Advanced Landing Ground (ALG) Y-1
|Lorraine Region, France|
|Coordinates||Lua error in Module:Coordinates at line 668: callParserFunction: function "#coordinates" was not found.|
|Controlled by||United States Army Air Forces|
|In use||February–April 1945|
|Battles/wars||Southern France Campaign|
Tantonville Airfield is an abandoned World War II United States Army Air Forces military airfield in France, which was located in the Département de Meurthe-et-Moselle approximately 18 kilometres (11 mi) north of Mirecourt and 18 kilometres (11 mi) south-southeast of Neuves-Maisons.
The airfield was constructed by the IX Engineer Command as a temporary facility, with a 5000' x 120' all weather pierced steel planking (PSP) runway, aligned 01/19. In addition the airfield contained a large parking apron, as well as for dispersal sites. Tents were used for billeting and also for support facilities; an access road was built to the existing road infrastructure; a dump for supplies, ammunition, and gasoline drums, along with a drinkable water and minimal electrical grid for communications and station lighting. It was known as Tantonville Airfield or Advanced Landing Ground Y-1 and released to Ninth Air Force on 25 December 1944.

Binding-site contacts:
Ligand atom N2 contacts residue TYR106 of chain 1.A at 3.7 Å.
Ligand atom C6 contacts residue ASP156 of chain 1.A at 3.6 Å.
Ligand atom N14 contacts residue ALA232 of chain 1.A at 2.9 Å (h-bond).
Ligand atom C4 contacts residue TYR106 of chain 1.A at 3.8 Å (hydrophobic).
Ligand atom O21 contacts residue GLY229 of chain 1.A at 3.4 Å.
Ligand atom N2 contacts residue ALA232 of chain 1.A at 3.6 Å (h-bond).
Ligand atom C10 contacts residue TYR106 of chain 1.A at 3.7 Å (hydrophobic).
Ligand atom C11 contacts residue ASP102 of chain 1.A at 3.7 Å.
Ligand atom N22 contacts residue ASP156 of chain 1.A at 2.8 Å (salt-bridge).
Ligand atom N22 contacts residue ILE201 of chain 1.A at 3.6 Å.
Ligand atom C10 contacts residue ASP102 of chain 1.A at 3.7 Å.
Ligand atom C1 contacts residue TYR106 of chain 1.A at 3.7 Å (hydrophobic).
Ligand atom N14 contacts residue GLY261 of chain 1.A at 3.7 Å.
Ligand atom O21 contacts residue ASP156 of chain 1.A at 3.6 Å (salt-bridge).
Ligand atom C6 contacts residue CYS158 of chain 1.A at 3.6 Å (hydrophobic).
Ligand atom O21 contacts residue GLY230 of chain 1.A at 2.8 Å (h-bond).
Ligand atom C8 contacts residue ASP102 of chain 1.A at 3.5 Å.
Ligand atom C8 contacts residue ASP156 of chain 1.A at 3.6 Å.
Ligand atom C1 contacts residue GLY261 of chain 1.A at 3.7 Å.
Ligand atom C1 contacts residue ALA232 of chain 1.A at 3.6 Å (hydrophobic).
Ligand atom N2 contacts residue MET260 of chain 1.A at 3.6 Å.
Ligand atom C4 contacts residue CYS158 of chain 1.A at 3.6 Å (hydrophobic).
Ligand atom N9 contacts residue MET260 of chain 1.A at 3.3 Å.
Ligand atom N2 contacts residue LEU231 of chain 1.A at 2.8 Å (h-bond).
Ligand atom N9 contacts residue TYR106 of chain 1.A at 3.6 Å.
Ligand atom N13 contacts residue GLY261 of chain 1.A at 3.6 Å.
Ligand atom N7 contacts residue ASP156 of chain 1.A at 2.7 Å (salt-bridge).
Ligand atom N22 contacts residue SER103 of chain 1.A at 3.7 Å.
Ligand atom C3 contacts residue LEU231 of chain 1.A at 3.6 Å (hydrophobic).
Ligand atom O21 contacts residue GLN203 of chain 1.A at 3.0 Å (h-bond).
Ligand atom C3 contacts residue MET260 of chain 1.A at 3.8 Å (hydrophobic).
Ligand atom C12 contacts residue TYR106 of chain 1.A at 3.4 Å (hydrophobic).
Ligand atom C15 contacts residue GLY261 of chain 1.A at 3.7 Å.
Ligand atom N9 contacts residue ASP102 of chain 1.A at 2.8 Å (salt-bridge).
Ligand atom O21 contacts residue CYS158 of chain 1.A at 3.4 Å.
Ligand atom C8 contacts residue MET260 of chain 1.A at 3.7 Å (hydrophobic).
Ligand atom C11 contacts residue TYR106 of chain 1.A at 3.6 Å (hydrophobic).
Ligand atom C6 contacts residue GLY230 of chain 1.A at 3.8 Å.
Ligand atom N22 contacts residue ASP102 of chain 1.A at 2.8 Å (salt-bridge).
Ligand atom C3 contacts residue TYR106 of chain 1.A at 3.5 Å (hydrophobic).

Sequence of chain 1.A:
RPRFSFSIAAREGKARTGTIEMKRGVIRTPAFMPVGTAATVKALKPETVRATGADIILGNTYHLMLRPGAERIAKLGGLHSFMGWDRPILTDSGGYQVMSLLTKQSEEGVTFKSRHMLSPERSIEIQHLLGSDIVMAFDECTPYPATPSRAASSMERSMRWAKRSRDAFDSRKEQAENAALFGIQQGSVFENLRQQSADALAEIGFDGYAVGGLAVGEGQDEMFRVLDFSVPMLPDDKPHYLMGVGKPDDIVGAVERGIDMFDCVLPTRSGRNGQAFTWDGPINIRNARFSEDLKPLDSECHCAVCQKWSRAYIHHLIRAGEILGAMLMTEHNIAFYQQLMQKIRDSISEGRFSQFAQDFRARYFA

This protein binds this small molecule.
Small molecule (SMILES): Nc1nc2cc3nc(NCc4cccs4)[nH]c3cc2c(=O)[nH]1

The XIX Tactical Air Command 100th Fighter Wing 371st Fighter Group moved onto the field even before it was officially completed on 20 December, with three squadrons of P-47 Thunderbolts. They remained until 15 February until moving east.
The Twelfth Air Force 86th Fighter Group and its 525th, 526th, and 527th Squadrons operated P-47 Thunderbolts from the airfield between late February to mid-April 1945 before moving east to a captured Luftwaffe airfield at Braunshardt, Germany (Y-72) near Darmstadt.
After the 86th moved out the airfield was manned by the 98th Service Squadron. It was used as a resupply and casualty evacuation airfield for the balance of the war. It was then dismantled and the land returned to civil authorities on 11 May 1945. The area where Tantonville Airfield was constructed is now an agricultural area, although the ground still shows evidence of its runway and parking apron.
- Johnson, David C. (1988), U.S. Army Air Forces Continental Airfields (ETO), D-Day to V-E Day; Research Division, USAF Historical Research Center, Maxwell AFB, Alabama.
- Maurer, Maurer. Air Force Combat Units of World War II. Maxwell AFB, Alabama: Office of Air Force History, 1983. ISBN 0-89201-092-4.
- Lua error in Module:Citation/CS1/Identifiers at line 47: attempt to index field 'wikibase' (a nil value).
- IX Engineering Command ETO Airfields layout
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